A few weeks ago I began a blog post entitled “Veering toward the mud.” It was a whimsical piece about a mother with two toddler children I passed on my walk home from the bus stop. All three played with joyful abandon in a deep puddle. Her refreshing lack of concern about how dirty and wet the children became with each passing moment struck me as so rare in these times of overprotective, germ-fearing parenting. I imagined her returning home after to wring out wet socks and turn up their rubber boots to let the water run out. I thought about how, as adults, we veer away from puddles but every child veers toward the mud. At what point, I wondered, do we lose that childlike enjoyment of getting wet and dirty?

I didn’t finish the piece because busy life intervened. I thought, “I’ll get back to it. I hope I manage to do that before our spring mud clears up.”

I needn’t have worried, because then came the flood.

All nature’s forces combined to create flood conditions in the Ottawa River valley and surrounding area that haven’t been seen in the living memories of inhabitants. People didn’t need to veer toward mud and water in the Ottawa-Gatineau area; it veered right into their living rooms.

I took the picture below on Saturday at a local park. This area is usually grass and park benches. The bird in the distance that looks like it’s sitting on a log? That bird is perched on the back of a park bench.

This is a picture of the same area on Sunday. The park bench where the bird sat is now submerged.

park submerged in water

How could I write about playing in water when people a few kilometres from me had to wade through waist-deep water to get to their homes, if they could get to them at all?

There is no joy in that. There is no joy in this mud-ville.

The only solace to be found comes in the goodwill of people. Neighbours who might have only nodded in passing before are now bonding as they work together to fight back the tide. Countless volunteers are spending hours hoisting sandbags for people they don’t even know. The Red Crossas always, first on the scene to give comfort, compassion and the bare necessities for survival—a ledge for people to cling to by their fingernails in their time of crisis.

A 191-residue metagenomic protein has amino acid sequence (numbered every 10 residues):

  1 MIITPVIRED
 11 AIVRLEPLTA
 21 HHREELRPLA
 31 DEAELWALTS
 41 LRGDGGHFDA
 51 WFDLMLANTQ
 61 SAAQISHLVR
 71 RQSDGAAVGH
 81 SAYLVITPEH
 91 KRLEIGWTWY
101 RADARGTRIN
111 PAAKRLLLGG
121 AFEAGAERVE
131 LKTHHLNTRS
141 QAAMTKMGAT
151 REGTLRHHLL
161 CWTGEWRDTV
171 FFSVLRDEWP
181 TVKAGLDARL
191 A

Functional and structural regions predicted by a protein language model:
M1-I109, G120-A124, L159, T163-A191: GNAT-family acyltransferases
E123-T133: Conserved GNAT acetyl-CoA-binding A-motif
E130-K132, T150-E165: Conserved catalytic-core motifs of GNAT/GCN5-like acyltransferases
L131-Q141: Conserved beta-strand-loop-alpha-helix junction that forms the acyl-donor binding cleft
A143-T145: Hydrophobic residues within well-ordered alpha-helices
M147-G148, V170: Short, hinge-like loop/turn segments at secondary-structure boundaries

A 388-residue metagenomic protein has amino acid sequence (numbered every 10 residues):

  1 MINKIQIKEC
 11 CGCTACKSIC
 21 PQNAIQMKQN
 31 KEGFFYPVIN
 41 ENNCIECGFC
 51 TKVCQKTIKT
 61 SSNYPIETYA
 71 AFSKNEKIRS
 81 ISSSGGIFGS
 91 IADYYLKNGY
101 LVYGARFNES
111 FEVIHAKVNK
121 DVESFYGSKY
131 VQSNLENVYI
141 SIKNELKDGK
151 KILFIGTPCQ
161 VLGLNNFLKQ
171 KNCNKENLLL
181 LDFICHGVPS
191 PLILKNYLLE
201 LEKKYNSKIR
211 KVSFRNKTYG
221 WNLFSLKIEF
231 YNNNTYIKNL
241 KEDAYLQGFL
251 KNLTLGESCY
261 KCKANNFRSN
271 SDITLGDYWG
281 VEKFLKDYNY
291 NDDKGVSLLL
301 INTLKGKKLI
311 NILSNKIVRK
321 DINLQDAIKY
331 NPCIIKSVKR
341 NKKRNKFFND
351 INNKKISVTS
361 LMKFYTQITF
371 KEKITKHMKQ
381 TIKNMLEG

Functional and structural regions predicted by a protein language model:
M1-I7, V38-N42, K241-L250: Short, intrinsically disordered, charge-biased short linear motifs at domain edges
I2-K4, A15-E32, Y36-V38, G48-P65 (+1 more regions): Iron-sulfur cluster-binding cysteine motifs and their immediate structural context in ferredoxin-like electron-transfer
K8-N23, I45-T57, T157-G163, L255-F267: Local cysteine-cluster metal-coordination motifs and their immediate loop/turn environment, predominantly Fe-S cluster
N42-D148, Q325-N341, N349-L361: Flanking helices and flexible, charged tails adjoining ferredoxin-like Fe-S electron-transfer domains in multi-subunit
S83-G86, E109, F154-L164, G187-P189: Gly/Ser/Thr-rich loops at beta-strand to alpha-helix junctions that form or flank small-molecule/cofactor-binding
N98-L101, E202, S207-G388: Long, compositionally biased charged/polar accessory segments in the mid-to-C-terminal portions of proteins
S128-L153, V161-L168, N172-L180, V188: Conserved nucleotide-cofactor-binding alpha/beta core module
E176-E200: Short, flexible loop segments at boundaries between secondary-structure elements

The only solace comes from community, in mud and flood.

 

The difference between happy and glowing: Giving

This past week I had the privilege of writing an article about a woman from my church. Jean volunteers for a long list of organizations, giving to others in different ways. As she bakes, delivers meals to seniors, quilts, and tackles her many other labours of love, she glows with energy and good spirit. When I asked her why she does all she does, she said, “It makes me feel good. I get back so much more than I give.”

Another friend of mine volunteers for Canadian Red Cross. He supports people in need in his own community, and he travels to countries in crisis around the globe. When he speaks of this work, he glows. “I get back so much more than I give,” he says.

I have heard that refrain over and over in my life, from people aglow with the joy of hands-on giving.

After my conversation with Jean, I thought about other people I know who have stable jobs and who probably give to charity, but who don’t give of themselves in a close contact way. They golf every Saturday, or they enjoy fine dining, or they spend most weekends at their cottage.

I would never say these people aren’t happy. If I were to ask them if they are happy, they would say yes. What is the difference then?

The difference is the glow: The merely happy people pass through life content; the others glow with a giving contact high.

The question then: Do I want to be merely happy, or do I want to glow?

Mud-splattered and glowing in Bolivia

Arlene – Mud-splattered and glowing on a Habitat for Humanity build in Bolivia

 

 

All-natural medicine: hard work for a worthy cause

Habitat-for-Humanity-Bolivia

“I am thinking of enriching Medicine with a new word: Arbeitskur.”